Valentine’s Day represents love, but not just for couples. You can also spread the love through sharing your family business succession plan with the loved ones you hope will take over the reins of the company you spent your life building. Here is a seven-step checklist to help you with your succession planning:
1. Creating manageable goals and objectives
The business leader must set goals and design objectives to help smooth the transition and integrate strategies to prepare should unexpected challenges or conflicts arise. Not having established goals and objectives could impact the business owner's decisions to take action in the business succession, creating hesitation to retire, unnecessary stress, and tension within the family.
2. Filling critical roles and identifying your successors
Have you selected family members that will be trusted with positions of authority to make critical decisions for the company now that you are stepping down? This could be especially crucial if you still have significant wealth tied up in the business.
3. Create a training and development plan
It might be helpful to create a training program for management and staff to match the company’s needs with the family members’ talents and interests in the business. Here are a few things to think about when developing your program:
- Which roles need the most training?
- Online or in-person training?
- Classroom style, workshop, or individual on-the-job training?
- What are your short- and long-term objectives?
- What kind of materials will you need?
- Do you have established goals and metrics to measure progress?
4. Risk mitigation
With anything involving finance and business, there is risk involved. Risk management for a family business succession doesn’t happen overnight. It begins long in advance of when you, as the owner, decide to retire or pursue other activities. A few suggestions for steps to take to help mitigate risk during business succession include:
- Create a manageable plan.
- Choose qualified people for the necessary positions.
- Ensure they receive the training needed and have an understanding of the blueprint for succession.
- Follow the steps you and your financial professional have created that align with your strategy and adhere to a risk management model.
- Be open and transparent with the family members involved in the business succession.
5. Valuation of the business
A business valuation gives an accurate picture of what a company is worth. You can better determine the business's price if you plan to sell it to a family member or provide them an idea of its value if you are just handing it off to them. Conducting a business valuation is critical for tax planning and estate planning, allowing for a fair distribution of the assets to family members. According to the Family Business Institute, 70% of family-owned businesses fail or are sold before the second generation can even take over. Generally, there are three methods for determining the value of the business:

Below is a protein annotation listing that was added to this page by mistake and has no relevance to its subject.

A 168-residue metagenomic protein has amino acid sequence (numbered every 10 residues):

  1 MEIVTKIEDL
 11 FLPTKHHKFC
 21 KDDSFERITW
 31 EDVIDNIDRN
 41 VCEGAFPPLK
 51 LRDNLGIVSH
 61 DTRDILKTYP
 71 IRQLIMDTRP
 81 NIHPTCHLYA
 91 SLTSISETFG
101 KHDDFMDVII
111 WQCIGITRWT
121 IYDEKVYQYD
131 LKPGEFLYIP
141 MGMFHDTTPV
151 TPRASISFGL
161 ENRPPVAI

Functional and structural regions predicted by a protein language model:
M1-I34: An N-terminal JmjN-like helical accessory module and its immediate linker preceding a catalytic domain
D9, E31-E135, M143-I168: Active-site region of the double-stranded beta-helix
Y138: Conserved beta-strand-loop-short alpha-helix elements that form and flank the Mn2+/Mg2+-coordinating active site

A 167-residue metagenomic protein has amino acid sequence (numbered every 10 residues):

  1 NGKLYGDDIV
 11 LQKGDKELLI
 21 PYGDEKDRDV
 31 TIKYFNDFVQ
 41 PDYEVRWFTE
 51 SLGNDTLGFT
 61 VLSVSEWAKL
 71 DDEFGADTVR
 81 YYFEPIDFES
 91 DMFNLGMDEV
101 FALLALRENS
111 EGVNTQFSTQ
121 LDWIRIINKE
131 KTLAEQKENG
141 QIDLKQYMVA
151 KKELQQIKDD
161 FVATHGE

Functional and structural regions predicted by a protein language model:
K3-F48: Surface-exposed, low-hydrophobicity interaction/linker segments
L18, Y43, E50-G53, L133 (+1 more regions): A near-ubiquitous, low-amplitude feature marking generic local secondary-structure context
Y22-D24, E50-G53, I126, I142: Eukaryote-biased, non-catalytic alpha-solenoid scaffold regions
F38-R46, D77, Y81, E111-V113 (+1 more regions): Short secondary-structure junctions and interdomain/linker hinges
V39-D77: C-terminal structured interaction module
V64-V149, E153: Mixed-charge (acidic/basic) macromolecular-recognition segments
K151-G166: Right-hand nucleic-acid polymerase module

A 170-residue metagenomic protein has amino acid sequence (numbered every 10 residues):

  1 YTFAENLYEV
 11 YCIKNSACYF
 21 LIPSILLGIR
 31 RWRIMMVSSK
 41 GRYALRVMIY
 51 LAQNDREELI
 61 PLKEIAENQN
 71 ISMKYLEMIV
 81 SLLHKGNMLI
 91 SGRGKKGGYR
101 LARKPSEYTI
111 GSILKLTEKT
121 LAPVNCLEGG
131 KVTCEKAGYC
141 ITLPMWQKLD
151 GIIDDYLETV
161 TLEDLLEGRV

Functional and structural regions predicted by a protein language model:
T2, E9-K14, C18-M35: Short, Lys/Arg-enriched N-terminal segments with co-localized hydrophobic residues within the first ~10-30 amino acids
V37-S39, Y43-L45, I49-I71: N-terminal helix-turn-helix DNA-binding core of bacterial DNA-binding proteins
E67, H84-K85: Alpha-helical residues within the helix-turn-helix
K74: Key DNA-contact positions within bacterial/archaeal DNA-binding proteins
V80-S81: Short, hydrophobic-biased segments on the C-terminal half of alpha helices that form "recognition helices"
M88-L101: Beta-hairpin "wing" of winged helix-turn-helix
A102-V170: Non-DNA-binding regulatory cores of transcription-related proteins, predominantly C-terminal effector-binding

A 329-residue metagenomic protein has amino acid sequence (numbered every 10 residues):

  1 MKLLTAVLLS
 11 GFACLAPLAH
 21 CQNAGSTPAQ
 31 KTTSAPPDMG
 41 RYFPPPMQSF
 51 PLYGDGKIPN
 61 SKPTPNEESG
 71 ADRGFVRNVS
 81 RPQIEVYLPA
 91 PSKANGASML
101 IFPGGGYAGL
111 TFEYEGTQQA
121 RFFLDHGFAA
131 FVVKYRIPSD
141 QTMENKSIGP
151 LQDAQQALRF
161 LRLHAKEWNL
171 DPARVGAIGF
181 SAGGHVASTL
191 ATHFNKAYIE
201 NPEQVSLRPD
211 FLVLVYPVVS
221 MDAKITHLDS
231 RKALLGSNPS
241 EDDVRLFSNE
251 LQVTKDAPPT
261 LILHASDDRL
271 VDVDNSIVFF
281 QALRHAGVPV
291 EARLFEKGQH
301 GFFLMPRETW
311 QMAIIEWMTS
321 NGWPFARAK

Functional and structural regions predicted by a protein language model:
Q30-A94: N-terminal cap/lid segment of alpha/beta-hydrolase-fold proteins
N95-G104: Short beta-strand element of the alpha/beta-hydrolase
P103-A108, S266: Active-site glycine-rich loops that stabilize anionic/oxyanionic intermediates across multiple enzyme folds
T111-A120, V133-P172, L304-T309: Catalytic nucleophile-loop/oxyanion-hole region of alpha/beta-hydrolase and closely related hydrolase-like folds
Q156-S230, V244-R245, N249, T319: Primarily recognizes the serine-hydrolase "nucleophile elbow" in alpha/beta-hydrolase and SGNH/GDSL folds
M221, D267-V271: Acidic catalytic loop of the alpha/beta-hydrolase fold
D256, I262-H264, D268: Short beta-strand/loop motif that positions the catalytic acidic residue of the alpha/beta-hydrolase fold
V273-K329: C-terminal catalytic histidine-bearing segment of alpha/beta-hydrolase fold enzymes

· Income Approach – This method examines the level of risk and expected economic benefit related to the investment.
· Asset Approach – This method determines the value of the company’s assets less liabilities, tangible and intangible.
- Market Approach – This method compares your company and similar businesses recently sold.
6. Determine your exit strategy
Do you want to retain any control of the business after you pass it off or make a clean break? Have everything in order before you go. Commit to your plan.
7. Consult your financial professional
A family business succession is a big life step and a complex process. It can be exciting, however, many factors can go wrong. To help mitigate unwanted challenges and obstacles, consider consulting a financial professional with experience in business succession planning. Along with attempting to side-step problems, you can potentially save on tax issues that you were unaware of and family conflicts down the road.
Make the transition for yourself and your family as painless as possible by scheduling that meeting with your financial professional and sharing the love of a family business succession plan with your family this Valentine’s Day.
The opinions voiced in this material are for general information only and are not intended to provide specific advice or recommendations for any individual.
This information is not intended to be a substitute for specific individualized tax or legal advice. We suggest that you discuss your specific situation with a qualified tax or legal advisor.
All information is believed to be from reliable sources; however, LPL Financial makes no representation as to its completeness or accuracy.
This article was prepared by LPL Marketing Solutions
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